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Confronting COVID-19: Surging Critical Care Capacity in Italy
21 Pages Posted: 9 Apr 2020More...
Summary: The current spread of severe acute respiratory syndrome coronavirus 2 (SARS-CoV-2) in Europe threats Italian’s capacity and that of other national health systems to effectively respond to the needs of patients who require intensive care, mostly due to pneumonia and derived complications from concomitant disease and age. Predicting the surge in capacity has proved difficult due to the requirement of a subtle combination of diverse expertise and difficult choices to be made on selecting robust measures of critical care utilization, and parsimonious epidemic modelling which account for changing government measures. We modelled the required surge capacity of ICU beds in Italy exclusively for COVID-19 patients at epidemic peak. Because new measures were imposed by the Italian government, suspending nearly all non-essential sectors of the economy, we included the potential impacts of these new measures. The modelling considered those hospitalized and home isolated as quarantined, mimicking conditions on the ground. The percentage of patients in intensive care (out of the daily active confirmed cases) required for our calculations were chosen based on clinical relevance and robustness, and this number was consistently on average 9·9% from February 24 to March 6, 2020. Five different scenarios were produced (two positive and three negative). Under most positive scenarios, in which R0 is reduced below 1 (i.e., 0 ·71), the number of daily active confirmed cases will peak at nearly 89 000 by the early days of April and the total number of intensive care beds exclusively dedicated to COVID-19 patients required in Italy estimated at 8791. Worst scenarios produce unmanageable numbers. Our results suggest that the decisive moment for Italy has come. Jointly reinforcement by the government of the measures approved so far, including home confinement, but even more important the full commitment of the civil society in respecting home confinement, social distancing and hygiene will be key in the next days. Yet, even under the best circumstances, intensive care capacity will need to get closer to 9000 units in the country to avoid preventable mortality. So far, only strong measures were effective in Italy, as shown by our modelling, and this may offer an opportunity to European countries to accelerate their interventions.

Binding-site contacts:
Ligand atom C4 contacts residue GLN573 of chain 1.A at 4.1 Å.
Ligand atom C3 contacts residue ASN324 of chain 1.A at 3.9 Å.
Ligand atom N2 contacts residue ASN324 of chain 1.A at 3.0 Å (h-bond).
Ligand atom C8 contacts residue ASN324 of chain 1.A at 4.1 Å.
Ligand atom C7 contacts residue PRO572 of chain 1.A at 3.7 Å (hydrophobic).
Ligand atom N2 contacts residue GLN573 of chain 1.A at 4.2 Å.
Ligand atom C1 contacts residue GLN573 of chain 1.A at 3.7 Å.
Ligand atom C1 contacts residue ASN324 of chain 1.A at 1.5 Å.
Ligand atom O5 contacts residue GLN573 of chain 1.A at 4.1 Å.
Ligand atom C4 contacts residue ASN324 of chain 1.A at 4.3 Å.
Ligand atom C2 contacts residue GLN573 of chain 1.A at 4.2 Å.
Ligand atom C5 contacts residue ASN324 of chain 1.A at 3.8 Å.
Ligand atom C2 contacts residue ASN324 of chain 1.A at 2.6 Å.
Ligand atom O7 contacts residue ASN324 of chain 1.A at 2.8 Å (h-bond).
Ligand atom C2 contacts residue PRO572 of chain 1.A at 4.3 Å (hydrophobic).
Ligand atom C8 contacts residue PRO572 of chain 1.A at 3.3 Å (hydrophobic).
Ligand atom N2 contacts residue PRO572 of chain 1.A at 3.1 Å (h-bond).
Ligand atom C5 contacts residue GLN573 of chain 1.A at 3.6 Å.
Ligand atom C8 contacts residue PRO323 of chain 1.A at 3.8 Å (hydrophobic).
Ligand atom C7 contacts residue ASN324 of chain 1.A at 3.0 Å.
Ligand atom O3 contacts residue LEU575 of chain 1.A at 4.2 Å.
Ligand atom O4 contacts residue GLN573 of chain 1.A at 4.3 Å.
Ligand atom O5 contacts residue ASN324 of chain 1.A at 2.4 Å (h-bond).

Funding Statement: Activity at University of Padova was partly supported by MIUR (Italian Minister for Education) under the initiative "Departments of Excellence" (Law 232/2016).
Declaration of Interests: The authors declare no competing interests.
Keywords: COVID-19; critical care; surge; emergency; policy; intensive care; modelling; ICU; italy; government interventions; reproduction number; planning; disaster response; SARS-CoV-2
Suggested Citation: Suggested Citation